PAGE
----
Published online Jan 21, 2023. doi: 10.3748/wjg.v29.i3.503
Peer-review started: September 13, 2022
First decision: October 19, 2022
Revised: November 30, 2022
Accepted: December 21, 2022
Article in press: December 21, 2022
Published online: January 21, 2023
Although different studies have associated coronavirus disease 2019 (COVID-19) with the occurrence of liver injury, the hepatic injury route during the COVID-19 course is not yet fully understood. In order to better understand the mechanisms of the disease, the human gut microbiota has been the subject of extensive discussion in the context of COVID-19 pathophysiology. However, many questions remain, including the risks of liver injury due to COVID-19 specific populations. Further research in this field could allow the discovery of new personalized treatment strategies aimed at improving the microbiota composition, thereby reducing COVID-19 severity and its complications in different populations. In this article, we discussed basic mechanisms of severe acute respiratory syndrome coronavirus 2 infection and recent evidence on the relationship between COVID-19, the gut microbiome and liver injury as well as proposed recommendations for further research.
Core Tip: Although different studies have associated coronavirus disease 2019 (COVID-19) with the occurrence of liver injury, the hepatic injury route during the COVID-19 course is not yet fully understood. Further research is needed to better understand the impacts of changes of the gut microbiota and immunology of COVID-19.
- Citation: Tovani-Palone MR, Pedersini P. Potential role of the microbiome in liver injury during COVID-19: Further research is needed. World J Gastroenterol 2023; 29(3): 503-507
- URL: https://www.wjgnet.com/1007-9327/full/v29/i3/503.htm
- DOI: https://dx.doi.org/10.3748/wjg.v29.i3.503
The gut-liver axis is a well-described bidirectional relationship where a mutual interaction between gut and liver microbiota occurs. It has attracted significant attention in the context of coronavirus disease 2019 (COVID-19). This close anatomical and functional relationship between the gut and its microbiota and liver function results from an interaction between genetic and environmental factors, including diet, medicine use and diseases. Although the human gut microbiota is recognized to have an important role for immunity and protection against pathogens, its diversity decreases in old age, which is the age group with the highest mortality from COVID-19. This suggests a potential protection of balanced gut-liver axis against severe acute respiratory syndrome coronavirus 2 (SARS-CoV-2) infection, which should be of interest to prevent and reduce the number of fatal cases of COVID-19. On the other hand, any imbalance of this microbiome should affect immunity as well as viral activity against SARS-CoV-2. Moreover, different studies have also reported the occurrence of liver injury to varying degrees in COVID-19 patients, which could be associated with important changes in both the gut-liver axis microbiota and responses at the cellular and molecular level[4,5]. However, research on the risks of liver injury due to COVID-19 in many specific populations is still scarce. Here we discussed basic mechanisms of SARS-CoV-2 infection and recent evidence on the relationship between COVID-19, the gut microbiome and liver injury as well as proposed recommendations for further research.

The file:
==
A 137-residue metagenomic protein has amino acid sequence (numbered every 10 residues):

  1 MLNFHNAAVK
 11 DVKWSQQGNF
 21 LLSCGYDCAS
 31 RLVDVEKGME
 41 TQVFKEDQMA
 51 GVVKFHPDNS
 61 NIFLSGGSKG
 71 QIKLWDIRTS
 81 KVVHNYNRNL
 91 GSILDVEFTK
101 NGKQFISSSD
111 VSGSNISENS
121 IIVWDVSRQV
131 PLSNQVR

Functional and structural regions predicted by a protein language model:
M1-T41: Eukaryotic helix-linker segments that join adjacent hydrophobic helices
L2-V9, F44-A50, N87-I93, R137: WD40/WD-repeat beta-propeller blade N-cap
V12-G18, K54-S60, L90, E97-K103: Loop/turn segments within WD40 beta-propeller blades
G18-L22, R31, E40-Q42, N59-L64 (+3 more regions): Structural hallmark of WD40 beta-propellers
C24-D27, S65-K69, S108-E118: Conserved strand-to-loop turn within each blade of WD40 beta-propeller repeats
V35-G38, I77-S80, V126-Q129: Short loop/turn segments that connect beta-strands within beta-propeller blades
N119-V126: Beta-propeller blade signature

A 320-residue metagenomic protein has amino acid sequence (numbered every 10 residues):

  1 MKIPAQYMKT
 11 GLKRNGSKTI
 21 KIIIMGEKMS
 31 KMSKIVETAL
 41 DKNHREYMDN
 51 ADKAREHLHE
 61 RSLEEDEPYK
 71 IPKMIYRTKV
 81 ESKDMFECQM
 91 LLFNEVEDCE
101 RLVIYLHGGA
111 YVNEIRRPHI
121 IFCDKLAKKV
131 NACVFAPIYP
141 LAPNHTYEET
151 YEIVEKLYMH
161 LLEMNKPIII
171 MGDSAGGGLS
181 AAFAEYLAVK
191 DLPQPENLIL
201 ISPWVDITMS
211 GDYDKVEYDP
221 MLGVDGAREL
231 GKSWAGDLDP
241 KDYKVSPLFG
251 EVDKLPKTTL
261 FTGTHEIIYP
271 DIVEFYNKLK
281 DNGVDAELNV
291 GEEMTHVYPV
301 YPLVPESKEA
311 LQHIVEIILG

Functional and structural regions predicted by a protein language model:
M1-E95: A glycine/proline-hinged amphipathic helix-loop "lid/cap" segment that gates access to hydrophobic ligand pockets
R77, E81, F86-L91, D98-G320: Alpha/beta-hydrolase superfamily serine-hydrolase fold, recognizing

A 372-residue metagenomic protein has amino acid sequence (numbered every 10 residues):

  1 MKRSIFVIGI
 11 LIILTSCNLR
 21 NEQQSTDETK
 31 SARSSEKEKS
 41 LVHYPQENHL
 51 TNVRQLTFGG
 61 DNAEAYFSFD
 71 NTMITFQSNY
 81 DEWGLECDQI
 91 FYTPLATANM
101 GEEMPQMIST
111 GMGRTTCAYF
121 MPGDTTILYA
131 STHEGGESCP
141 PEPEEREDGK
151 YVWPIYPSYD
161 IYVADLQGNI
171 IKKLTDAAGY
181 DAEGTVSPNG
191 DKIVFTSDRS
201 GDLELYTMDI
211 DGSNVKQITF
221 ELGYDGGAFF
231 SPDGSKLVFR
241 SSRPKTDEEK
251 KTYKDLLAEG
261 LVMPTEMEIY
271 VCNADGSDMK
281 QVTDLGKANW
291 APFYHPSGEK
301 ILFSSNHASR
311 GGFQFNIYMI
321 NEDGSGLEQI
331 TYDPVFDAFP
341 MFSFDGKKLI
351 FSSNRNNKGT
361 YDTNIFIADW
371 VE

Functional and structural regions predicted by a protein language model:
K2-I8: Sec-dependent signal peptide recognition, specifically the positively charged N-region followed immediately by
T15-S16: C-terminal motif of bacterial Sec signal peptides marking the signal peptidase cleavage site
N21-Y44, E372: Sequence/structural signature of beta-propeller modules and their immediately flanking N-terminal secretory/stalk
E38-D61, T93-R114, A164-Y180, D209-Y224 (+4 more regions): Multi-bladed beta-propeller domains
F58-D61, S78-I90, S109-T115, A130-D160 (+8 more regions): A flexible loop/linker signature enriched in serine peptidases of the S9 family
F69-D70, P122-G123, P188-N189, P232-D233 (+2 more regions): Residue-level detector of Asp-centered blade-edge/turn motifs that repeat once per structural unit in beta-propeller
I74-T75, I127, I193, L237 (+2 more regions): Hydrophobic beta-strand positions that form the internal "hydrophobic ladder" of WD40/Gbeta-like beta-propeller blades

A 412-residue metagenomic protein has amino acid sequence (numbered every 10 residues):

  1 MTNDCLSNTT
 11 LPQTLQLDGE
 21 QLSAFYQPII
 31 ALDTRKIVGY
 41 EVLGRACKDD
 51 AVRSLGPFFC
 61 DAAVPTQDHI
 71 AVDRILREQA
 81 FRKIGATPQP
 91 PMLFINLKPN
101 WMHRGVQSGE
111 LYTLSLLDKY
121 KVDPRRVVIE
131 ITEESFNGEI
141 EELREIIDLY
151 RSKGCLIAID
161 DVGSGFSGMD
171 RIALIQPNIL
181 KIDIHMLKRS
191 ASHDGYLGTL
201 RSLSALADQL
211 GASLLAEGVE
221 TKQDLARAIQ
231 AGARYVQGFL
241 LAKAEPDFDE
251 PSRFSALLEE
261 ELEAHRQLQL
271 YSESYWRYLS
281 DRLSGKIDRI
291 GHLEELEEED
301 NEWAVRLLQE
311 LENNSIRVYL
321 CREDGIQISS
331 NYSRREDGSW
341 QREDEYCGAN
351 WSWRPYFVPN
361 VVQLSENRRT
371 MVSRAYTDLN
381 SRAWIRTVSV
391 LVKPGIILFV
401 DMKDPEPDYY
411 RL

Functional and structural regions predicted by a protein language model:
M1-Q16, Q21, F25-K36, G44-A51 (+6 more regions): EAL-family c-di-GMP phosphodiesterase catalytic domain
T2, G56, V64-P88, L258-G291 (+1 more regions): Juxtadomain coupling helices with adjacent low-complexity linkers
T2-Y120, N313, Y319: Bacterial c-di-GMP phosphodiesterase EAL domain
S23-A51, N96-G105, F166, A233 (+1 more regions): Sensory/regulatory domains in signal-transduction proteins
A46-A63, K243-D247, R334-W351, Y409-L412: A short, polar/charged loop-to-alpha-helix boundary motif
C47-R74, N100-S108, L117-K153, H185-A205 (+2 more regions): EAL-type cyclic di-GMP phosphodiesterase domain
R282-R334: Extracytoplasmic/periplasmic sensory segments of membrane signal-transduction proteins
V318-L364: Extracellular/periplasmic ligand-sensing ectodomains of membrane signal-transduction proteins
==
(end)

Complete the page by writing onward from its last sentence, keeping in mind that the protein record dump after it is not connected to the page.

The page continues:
There is a consensus among most scientists that the cellular entry of SARS-CoV-2 primarily occurs via high-affinity interactions between the receptor-binding domain of the SARS-CoV-2 spike protein and the angiotensin converting enzyme 2 (ACE2) receptor, in addition to other molecules[4-7]. This receptor has been identified in different and important organs, including the surface of respiratory tract epithelium, epithelial cells of the upper esophagus, enterocytes of the ileum and colon, in the heart, testicles, cells of smooth muscles, the endothelium of pancreatic, brain and kidney blood vessels, and in bile duct epithelial cell and liver. The resulting downregulation of ACE2 activity may lead to an increase in angiotensin 2 through ACE. This is due to the fact that the decrease in ACE2 is associated with a lower conversion of angiotensin to angiotensin 1-7 vasodilator. Thus, there is a gradual tendency towards an increase in plasma concentrations of angiotensin I and angiotensin II, causing an imbalance in the renin-angiotensin system as well as a consequent deregulation of systemic homeostasis[6,8].
According to general statistics, about half of COVID-19 patients are expected to have at least one of these gastrointestinal symptoms: diarrhea, nausea, vomiting, and abdominal pain[4,5]. Research has shown that the ACE2 receptor is the main gateway for SARS-CoV-2 into epithelial cells of the gastrointestinal tract. This receptor is in turn highly expressed on epithelial cells in the small intestine. In addition to the decrease in ACE2 receptor expression due to the invasion of SARS-CoV-2, important changes in the gut microbiota involving different microorganisms (dysbiosis) may also occur (Figure 1), affecting the function of the intestinal barrier and the permeability and homeostatic balance of metabolites in the gut lumen[8,9].